I have always felt that religion should be something very personal. Something which gives you a sense of peace, a feeling of security and belief that if something goes wrong,the Almighty(with a capital A) was there to protect you. And some place you send your prayers to. But why is it not so simple? Why do people then try to publicize it? Or propagate it? Probably because then you get the power of numbers? And then politics enter into it? And jumble it up further? And make you smile at people and want to stab them in the back at the same time? But still want to stick to the book and pretend to be a pious human being who does no wrong? And so many more questions that I have, which will fetch me more confused answers!

So I decided to read up (at least a little) about what drives these religions. And I came upon Aavarana, a book which sort of describes the history of Islam and the Mughal rule in detail. Lets say that it was not all complimentary to Islam, but the book does claim to have its research done from books written by Mughal rulers themselves. Which is the reason why, we can understand having a right wing which claims to set right these wrongs and protect the Hindus. And we have, in between all this, the British who tried to stay back and rule by dividing the already divided, further! And our politicians, who have tried to cash in on this divide, for votes. Now, how do we ever disentangle this mess?

Reading further and deeper into this topic is guaranteed to make you more and more depressed. There are so many avenues, nuances, dead ends and a general insensitivity which make the situation worse. Where do we start smoothing the creases? And revert back to the basic concept of getting comfort from your choice of faith? Because, now it scares!

Standing on the road today, watching the procession, I was eves dropping on the conversations going on around me. And generally observing everything going on around.Two women discussing the number of ‘holiges’( a sweet preparation) which were cooked for the swayam sevaks’ feast. A fully sozzled guy, trying to clearly voice out ‘vande mataram’. Two girls obviously tickled about his inebriated state and giggling away constantly every time he managed to get it right. A lady trying her best to edge into the front row, using her husband’s paralytic limb as an excuse.  A policeman, trying his best to control an undisciplined crowd.  Swayam sevaks in the march capturing images on their mobile phones. Two boys sitting on roof top, emptying Nandini milk packets on to a huge hoarding of Shivaji! Our grocery store, uncharacteristically being closed owing to the fact that it belonged to a muslim and there was a RSS march going on. Basically, life was going on as usual a midst all the hype about faith. This reassured me, that deep down, all that we want is food, a roof, some security and an opportunity to have some harmless fun.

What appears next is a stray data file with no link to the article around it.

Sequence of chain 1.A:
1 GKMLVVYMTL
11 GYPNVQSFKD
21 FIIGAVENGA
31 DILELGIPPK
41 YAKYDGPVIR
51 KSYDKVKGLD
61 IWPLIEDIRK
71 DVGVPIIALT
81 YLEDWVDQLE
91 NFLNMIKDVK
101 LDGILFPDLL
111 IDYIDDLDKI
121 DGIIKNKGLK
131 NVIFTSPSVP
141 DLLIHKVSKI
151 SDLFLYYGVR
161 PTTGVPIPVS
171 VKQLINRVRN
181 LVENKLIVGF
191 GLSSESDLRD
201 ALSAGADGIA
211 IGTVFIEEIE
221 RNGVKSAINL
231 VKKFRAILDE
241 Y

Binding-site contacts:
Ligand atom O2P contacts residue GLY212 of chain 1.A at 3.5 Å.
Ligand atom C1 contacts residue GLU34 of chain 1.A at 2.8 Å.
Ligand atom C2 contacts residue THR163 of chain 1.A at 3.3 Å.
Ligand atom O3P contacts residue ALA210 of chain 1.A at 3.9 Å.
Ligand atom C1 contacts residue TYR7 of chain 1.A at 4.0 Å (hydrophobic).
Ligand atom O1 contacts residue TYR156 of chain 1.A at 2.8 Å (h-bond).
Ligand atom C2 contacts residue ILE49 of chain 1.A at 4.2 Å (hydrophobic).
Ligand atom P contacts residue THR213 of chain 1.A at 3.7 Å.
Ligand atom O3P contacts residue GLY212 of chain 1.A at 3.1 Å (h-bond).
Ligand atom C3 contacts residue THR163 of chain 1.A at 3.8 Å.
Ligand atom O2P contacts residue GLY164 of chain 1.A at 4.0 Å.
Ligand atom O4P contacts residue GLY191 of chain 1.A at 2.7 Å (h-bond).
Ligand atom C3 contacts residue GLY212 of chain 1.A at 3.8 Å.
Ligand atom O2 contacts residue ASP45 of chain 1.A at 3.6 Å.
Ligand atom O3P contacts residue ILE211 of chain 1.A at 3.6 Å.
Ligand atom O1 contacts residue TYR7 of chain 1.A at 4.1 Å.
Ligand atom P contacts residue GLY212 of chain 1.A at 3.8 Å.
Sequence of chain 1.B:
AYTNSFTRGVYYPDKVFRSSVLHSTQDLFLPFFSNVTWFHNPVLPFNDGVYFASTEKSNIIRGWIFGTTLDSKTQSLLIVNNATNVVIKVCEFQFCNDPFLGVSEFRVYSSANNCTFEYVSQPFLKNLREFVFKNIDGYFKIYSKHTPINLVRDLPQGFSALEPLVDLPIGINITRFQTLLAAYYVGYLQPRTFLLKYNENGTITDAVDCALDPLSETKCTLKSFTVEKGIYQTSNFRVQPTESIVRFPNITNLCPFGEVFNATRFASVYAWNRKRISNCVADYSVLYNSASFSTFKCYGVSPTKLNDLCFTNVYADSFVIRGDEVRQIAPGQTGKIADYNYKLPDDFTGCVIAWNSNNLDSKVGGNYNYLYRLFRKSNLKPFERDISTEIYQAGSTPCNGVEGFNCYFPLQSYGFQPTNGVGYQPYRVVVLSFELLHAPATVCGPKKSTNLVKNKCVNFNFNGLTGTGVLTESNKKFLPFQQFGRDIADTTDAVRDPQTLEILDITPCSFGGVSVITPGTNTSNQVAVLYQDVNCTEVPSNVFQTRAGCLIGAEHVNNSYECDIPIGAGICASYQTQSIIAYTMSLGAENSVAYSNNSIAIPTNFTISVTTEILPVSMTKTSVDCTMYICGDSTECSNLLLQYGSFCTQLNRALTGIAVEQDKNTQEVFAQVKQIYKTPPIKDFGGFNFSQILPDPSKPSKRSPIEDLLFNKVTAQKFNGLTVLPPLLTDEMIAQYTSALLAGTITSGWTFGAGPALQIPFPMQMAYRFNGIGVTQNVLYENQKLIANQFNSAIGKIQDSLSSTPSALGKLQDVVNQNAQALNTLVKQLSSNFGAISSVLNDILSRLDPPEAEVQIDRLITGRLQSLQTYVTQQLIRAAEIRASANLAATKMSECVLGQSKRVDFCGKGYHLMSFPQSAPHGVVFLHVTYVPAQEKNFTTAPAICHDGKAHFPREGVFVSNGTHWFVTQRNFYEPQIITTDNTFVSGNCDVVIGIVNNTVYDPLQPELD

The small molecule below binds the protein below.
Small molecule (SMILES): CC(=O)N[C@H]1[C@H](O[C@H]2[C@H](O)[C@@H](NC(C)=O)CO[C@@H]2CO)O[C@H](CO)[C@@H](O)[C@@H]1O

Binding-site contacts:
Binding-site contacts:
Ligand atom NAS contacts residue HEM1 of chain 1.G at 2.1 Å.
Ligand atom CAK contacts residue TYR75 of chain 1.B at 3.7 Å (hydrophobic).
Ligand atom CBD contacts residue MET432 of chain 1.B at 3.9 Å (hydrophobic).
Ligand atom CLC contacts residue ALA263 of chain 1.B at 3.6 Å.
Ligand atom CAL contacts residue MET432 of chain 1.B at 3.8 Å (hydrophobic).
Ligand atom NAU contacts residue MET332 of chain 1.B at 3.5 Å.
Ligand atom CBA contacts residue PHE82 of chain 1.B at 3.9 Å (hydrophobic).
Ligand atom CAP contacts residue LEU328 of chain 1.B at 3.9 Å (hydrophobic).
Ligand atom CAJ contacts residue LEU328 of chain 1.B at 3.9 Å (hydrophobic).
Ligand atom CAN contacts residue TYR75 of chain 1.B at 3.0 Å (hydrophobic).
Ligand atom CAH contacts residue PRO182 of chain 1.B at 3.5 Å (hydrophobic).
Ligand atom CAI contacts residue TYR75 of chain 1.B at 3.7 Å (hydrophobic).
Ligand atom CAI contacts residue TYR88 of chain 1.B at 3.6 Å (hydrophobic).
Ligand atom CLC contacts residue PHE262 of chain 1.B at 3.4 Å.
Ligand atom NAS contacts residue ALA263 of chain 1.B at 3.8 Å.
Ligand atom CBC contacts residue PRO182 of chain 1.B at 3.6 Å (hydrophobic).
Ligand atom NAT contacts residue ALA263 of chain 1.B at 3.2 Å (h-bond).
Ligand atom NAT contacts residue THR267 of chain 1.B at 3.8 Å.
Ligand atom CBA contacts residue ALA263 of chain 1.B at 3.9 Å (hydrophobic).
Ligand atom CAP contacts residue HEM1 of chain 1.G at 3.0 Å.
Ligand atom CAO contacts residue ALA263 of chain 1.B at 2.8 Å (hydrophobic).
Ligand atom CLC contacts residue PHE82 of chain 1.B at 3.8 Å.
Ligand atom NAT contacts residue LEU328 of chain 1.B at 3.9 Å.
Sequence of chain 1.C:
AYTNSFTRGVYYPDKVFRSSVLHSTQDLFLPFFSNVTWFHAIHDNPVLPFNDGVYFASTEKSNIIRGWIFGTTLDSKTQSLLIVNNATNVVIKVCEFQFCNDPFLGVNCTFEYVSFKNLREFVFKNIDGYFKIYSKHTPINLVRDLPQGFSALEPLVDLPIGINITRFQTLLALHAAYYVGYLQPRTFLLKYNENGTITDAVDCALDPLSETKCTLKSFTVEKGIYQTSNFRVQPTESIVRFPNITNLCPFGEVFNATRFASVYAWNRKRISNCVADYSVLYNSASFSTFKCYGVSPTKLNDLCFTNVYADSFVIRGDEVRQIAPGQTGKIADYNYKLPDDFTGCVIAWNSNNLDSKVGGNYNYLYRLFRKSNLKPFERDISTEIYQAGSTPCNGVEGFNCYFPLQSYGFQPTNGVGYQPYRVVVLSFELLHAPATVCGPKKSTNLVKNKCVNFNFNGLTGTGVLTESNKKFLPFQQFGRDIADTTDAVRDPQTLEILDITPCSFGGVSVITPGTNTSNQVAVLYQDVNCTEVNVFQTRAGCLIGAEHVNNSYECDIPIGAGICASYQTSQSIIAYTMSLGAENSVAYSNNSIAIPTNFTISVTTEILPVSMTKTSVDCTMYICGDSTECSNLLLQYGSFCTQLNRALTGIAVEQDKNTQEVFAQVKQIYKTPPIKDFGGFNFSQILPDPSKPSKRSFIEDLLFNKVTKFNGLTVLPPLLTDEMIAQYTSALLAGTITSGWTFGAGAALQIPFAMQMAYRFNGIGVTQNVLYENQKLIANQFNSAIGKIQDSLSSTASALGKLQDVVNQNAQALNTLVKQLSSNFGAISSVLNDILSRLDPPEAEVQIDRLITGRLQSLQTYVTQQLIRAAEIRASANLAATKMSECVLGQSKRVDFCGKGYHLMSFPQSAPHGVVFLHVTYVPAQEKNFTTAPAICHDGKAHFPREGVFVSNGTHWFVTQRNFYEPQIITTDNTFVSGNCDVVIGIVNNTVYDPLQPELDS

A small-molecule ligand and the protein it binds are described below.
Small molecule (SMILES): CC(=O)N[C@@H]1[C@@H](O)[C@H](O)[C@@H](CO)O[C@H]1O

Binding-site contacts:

Abraham Maslow, a psychologist, famously gave his pyramid of hierarchy of needs. The pyramid claims, that unless basic needs of food and security are met, you cannot move on to the next level , and later push yourself on to achieving  self actualization- ‘nirvana’ in the end.

MaslowsHierarchyOfNeeds.svg

In this respect, we in India, at least vast majority of the population, are still grappling with stage one and two! Then why should we confuse issues, instead of providing for the first two levels?

Why should we inculcate religion like a discipline, rather than teach our children to grow into a faith of their own creation? Based on what is needed for the day, rather than what had happened many hundreds of thousands of years ago? Some place where the need of this day is discussed, rather than vengeance? Where we can discuss religion freely, rather than impose it upon others or worse, behead them?

History tells us about how different faiths have tried to come up each, by putting down the other. Why not make it better now rather than ruffle feathers?We have always been taught that all religions are good. lets now learn to accept the fact that there is some bad too. And move on.